The challenges seem insurmountable to Price, who abandons the mission, and pays for this sin by reflecting on his past transgressions in a number I really enjoyed called, "Spooky Mormon Hell Dream".  Ingrained guilt is a bitch.  Cunningham is left to man up and convince these Ugandans to buy in to the Mormon religion and agree to be baptized, or the mission will fail.  Cunningham doesn't really fully understand much of the Mormon doctrine, so he fills in the blanks with a little science fiction and some of his made-up stories.  In the end though, he does convince the villagers to become baptized.  When the Mission President comes to check on their progress and congratulate them on their accomplishments, the locals present a pageant of all that they have learned from Elder Cunningham.  Uh oh.  The Mission President is appalled, and although the Elders are sent packing, Price and Cunningham learn that the villagers understand that most religions are more metaphor that literal truth anyway.  Granted, things are tied up in relatively predictable ways.  For such an irreverent musical though, it follows traditional musical conventions pretty closely.  Is it still a fun ride?  I thought so.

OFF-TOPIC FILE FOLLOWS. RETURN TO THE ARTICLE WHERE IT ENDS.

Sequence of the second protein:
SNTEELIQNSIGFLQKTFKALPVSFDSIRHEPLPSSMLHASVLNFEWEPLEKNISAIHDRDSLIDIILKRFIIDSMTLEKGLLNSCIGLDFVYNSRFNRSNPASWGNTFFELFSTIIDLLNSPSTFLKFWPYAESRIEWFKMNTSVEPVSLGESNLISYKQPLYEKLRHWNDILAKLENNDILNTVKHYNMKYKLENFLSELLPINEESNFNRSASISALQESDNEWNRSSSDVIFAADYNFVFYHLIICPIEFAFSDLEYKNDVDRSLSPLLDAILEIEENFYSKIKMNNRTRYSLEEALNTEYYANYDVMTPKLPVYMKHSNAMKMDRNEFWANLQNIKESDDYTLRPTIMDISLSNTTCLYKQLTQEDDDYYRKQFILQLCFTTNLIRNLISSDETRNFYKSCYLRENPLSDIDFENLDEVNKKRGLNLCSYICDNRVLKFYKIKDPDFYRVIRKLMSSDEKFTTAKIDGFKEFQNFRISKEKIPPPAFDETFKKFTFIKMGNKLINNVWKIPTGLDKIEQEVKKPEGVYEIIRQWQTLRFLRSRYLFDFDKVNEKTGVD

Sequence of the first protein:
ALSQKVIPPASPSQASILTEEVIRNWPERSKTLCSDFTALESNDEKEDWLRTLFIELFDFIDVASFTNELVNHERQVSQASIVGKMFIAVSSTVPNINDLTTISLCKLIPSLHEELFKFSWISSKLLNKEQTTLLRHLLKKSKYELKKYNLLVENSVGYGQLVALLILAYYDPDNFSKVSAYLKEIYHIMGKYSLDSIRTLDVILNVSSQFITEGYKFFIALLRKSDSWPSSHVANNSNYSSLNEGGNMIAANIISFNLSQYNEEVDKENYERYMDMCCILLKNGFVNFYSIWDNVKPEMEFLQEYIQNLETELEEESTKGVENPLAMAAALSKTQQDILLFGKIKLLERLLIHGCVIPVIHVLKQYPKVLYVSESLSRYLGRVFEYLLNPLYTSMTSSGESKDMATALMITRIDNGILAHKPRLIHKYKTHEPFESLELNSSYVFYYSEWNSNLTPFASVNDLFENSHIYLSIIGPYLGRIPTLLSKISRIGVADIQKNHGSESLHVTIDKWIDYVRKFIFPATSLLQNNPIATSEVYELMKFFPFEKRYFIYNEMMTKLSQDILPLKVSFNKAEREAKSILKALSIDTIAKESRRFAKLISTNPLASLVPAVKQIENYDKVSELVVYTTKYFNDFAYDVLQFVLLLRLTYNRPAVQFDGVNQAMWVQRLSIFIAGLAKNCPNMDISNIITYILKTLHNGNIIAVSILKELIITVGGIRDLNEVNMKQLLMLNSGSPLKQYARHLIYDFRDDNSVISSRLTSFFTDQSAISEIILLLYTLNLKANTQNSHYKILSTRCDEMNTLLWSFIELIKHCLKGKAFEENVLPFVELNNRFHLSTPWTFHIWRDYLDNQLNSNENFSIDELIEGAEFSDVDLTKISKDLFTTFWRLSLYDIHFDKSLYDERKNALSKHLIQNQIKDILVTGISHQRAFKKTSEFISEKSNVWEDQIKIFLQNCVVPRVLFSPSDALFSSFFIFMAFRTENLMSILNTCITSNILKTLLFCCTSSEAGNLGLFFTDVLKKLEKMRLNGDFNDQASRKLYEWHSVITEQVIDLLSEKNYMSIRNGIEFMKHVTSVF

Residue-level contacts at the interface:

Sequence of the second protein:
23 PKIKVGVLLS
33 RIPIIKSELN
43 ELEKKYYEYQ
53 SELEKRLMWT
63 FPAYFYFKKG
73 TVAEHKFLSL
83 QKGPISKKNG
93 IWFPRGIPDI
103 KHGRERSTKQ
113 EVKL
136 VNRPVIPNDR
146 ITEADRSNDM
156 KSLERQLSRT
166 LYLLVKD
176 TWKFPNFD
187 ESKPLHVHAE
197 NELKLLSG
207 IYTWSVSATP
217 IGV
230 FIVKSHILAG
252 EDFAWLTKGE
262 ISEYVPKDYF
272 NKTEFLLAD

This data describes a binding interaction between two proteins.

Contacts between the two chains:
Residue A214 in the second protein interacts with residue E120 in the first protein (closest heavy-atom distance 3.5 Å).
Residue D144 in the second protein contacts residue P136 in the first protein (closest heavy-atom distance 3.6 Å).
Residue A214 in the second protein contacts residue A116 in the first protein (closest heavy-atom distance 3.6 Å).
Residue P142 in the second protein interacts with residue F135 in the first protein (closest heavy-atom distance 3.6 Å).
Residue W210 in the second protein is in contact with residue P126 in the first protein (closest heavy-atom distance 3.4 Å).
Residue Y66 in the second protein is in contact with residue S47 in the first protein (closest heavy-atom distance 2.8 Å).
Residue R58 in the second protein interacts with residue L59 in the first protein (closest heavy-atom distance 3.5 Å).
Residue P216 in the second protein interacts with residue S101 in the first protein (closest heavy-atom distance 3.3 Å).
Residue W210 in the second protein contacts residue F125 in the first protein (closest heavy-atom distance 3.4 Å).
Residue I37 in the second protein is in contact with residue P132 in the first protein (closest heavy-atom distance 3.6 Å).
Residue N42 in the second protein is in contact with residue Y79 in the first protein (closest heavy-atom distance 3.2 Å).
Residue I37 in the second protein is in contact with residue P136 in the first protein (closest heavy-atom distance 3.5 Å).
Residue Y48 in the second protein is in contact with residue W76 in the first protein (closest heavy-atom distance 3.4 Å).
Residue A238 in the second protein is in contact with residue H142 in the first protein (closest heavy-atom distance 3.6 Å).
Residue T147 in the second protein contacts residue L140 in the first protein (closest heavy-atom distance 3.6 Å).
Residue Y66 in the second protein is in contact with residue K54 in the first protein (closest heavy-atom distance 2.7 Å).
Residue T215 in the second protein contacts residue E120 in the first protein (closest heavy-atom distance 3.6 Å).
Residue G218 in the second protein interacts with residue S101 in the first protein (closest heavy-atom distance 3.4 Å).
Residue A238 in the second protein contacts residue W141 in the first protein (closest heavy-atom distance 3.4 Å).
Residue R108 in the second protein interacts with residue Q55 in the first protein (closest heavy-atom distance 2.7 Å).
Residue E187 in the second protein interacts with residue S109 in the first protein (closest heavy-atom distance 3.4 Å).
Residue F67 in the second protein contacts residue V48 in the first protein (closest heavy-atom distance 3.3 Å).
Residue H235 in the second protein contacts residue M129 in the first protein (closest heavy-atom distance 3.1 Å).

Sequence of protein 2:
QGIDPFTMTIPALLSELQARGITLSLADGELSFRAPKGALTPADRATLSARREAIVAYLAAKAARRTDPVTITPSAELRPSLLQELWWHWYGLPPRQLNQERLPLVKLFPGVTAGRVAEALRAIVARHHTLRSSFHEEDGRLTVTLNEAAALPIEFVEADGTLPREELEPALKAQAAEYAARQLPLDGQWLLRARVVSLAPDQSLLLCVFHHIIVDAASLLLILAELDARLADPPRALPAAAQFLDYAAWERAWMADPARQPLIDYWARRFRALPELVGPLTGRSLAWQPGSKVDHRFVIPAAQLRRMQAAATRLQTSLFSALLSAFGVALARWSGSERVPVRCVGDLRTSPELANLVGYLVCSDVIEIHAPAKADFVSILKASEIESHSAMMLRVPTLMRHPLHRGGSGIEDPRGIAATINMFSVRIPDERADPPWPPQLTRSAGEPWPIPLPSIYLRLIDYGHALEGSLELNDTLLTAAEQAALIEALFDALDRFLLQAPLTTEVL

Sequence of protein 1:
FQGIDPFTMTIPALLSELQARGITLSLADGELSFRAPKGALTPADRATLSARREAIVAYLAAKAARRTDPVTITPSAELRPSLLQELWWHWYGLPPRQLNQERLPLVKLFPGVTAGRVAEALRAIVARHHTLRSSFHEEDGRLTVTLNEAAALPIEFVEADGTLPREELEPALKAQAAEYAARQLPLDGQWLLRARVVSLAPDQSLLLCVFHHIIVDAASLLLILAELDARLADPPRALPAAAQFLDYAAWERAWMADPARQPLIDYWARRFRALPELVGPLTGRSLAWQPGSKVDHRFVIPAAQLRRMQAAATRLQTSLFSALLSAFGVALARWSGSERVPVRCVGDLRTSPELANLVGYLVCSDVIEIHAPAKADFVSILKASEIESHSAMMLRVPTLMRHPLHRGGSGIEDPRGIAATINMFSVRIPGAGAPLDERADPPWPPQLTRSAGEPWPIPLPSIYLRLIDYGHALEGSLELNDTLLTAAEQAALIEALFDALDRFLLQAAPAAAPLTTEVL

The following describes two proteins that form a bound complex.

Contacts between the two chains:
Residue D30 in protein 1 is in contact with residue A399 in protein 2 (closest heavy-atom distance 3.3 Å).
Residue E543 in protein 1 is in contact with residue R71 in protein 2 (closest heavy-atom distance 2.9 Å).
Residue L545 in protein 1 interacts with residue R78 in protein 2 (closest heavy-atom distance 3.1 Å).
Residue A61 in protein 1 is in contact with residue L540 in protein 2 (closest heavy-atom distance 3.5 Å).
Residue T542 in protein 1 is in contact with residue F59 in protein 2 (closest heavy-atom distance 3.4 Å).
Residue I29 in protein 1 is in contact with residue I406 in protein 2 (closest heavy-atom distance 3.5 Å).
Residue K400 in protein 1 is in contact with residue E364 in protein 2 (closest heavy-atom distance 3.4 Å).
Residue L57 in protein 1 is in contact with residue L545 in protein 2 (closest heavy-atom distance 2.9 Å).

Josh Gad, Nikki M. James and Andrew Rannells
Photo by Joan Marcus
The sets by Scott Pask and costumes by Ann Roth are bright and colorful, and the big production numbers executed by this  tight ensemble pack a punch.  Andrew Rannells and Josh Gad perfectly embody that "buddy flick" dynamic and Nikki M. James as Nabulungi, (Elder Cunningham's love interest), gives a sincere performance with no winking, and has a beautiful voice.